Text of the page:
#NomadStatus

Lately, I’ve been overcome by the urge to travel: Boulder, Austin, Seattle … or Alaska … or South Africa. Granted, I go places for races, but I really want to visit an exotic destination with the intention of experiencing everything (and not swimming, biking, and running). Anyone up for a trip?

#Noms

This is not something I’ve been keeping secret, but it is something I have not been broadcasting: for Lent, I gave up red meat, chicken, turkey, etc. I thought a lot about this decision, and the 40-day period seemed to be a good time to give it a shot. Full disclosure: I am still eating fish and am trying to eat more of a plant-based diet. So if a label is necessary, let’s call it a “plant-strong pescatarian diet.”

There have been two slipups—the most notable of which occurred after racing the South Beach Triathlon when I took a flying leap off the wagon at Yardbird with fried chicken—but I have maintained this eating plan. It’s been relatively easy to eat this way for a few reasons. One, I’ve never been a big chicken person. Two, I don’t deny myself meat, but honestly, I don’t crave it. And if you don’t crave it, why eat it? And three, I feel great from a training standpoint. Knock on wood, my workouts continue to go well, and I’m recovering better/quicker/more effectively. I also don’t become sleepy after eating kale, quinoa, and peppers at lunch. (At this point, I should note that although leaning out did not drive this decision, I have lost about eight pounds. That’s another post, though, so I’ll leave it at that for now.)

#GoingLong

One night in April, I had a dream I was doing a 70.3. “Was it a good dream?” asked Coach Pat. “Was it a dream or a nightmare?” asked Earl. Guys—I was rocking it. In my mind, the only discipline holding me back right now is the run, but Coach Pat and I are working on getting it dialed in. Maybe this jump will happen sooner rather than later.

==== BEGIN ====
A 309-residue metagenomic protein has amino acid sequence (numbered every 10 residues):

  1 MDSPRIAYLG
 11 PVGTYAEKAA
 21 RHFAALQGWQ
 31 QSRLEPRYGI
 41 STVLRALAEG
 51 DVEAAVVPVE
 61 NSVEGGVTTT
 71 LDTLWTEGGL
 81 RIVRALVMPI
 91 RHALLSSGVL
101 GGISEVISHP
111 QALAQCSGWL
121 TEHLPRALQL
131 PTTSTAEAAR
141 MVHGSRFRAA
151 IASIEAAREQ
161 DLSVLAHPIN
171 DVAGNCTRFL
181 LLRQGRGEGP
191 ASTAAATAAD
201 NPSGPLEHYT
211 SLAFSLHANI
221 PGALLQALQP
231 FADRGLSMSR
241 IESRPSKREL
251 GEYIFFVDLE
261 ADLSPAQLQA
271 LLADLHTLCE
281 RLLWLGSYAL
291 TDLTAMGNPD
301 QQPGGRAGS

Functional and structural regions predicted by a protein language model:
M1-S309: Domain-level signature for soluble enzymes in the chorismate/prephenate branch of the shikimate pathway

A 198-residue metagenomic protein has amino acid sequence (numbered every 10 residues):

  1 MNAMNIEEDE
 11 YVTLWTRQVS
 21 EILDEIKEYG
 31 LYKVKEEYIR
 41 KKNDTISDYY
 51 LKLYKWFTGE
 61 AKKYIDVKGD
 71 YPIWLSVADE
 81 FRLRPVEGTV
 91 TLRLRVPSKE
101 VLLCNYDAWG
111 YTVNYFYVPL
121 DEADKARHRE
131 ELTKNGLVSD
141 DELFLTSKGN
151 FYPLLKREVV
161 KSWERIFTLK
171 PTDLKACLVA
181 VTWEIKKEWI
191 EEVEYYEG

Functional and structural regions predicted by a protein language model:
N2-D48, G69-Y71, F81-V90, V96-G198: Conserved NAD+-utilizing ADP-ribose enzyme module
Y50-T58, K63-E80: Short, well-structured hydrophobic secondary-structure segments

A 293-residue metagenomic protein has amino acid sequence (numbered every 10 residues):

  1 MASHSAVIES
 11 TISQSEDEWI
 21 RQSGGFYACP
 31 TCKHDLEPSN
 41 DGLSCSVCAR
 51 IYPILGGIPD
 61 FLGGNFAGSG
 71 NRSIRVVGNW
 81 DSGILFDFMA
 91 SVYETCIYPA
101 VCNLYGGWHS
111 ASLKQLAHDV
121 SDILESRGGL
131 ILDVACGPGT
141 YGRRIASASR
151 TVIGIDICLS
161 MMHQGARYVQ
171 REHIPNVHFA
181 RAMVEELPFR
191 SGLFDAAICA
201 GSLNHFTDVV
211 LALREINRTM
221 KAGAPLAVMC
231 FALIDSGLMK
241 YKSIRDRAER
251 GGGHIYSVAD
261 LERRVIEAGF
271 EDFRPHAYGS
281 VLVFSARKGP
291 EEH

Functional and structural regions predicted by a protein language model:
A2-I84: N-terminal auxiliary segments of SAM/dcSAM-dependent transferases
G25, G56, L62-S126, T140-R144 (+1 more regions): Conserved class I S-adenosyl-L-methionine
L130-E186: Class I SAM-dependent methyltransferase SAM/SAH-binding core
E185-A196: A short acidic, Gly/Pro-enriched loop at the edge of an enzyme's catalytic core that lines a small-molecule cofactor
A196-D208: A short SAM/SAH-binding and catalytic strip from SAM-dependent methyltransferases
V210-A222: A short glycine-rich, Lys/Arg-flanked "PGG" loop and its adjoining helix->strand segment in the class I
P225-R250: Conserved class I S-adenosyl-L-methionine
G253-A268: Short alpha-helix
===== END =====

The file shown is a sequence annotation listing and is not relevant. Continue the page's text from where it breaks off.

#WannabeSwimmer

I almost, almost signed up for a swim meet.

swim-meet-wannabe-swimmer

My actual swimmer coworker even filled out part of the form for me. One of these days, though!

#BlackSheepStatus

Because I’ve taken a piecemeal approach to training—swimming with the Bearcats, biking at Tailwind, and running with Coach Pat—there were some people who were not psyched I was hanging out with the team in South Beach. I’d rather not talk about dynamics, but this trip really shed light on the friendships that transcend triathlon—those folks know who they are, and I’m extremely grateful to have them in my corner.

#ProudAthlete

Speaking of Coach Pat, he crushed The North Face Endurance Challenge New York at Bear Mountain this past weekend: He ran 50 miles in 8:59, and PR’ed!

So what’s going on with you?

Triathlon Training Log – Week of Jan. 12 (Week 2)

Three feelings I’m feeling right now? Sleepy, hungry … and incredibly motivated. All valid, by the way—because it’s the second week of official training.

2015-mannequin-graveyard

Mannequin graveyard at work—because only the strong survive

General training notes: Honestly, swimming and biking didn’t get me super psyched this week. As you know, swimming and I have a complicated relationship. Finding motivation to get to the pool has become easier since the season started, but I just don’t get the endorphin rush from crushing swim workouts—and chasing that feeling is a big reason I love triathlon. In terms of the bike, it’s been touch-and-go, and this stems from the lack of emphasis/volume. I can’t run and bike all the miles, but I do need to find a balance—ASAP.

Monday – a.m. swim with Full Throttle Endurance and run

I don’t remember doing the butterfly this time last year, but whatever: 3,000 yards in the pool with lots of butterflying and breast-stroking, plus an easy 4.5 miles on the ‘mill while listening to the #RRP.

Tuesday – a.m. run and strength train

Dun-dun-duuuun: 8x600s for speedwork. Since I’m ramping up the swimming and biking, Coach Pat said we’ll have to back off the running just a bit. That being said, the workout went well as far as executing and hitting paces goes. But I need to remember if and when run progress slows, it’s OK; it’s about the process.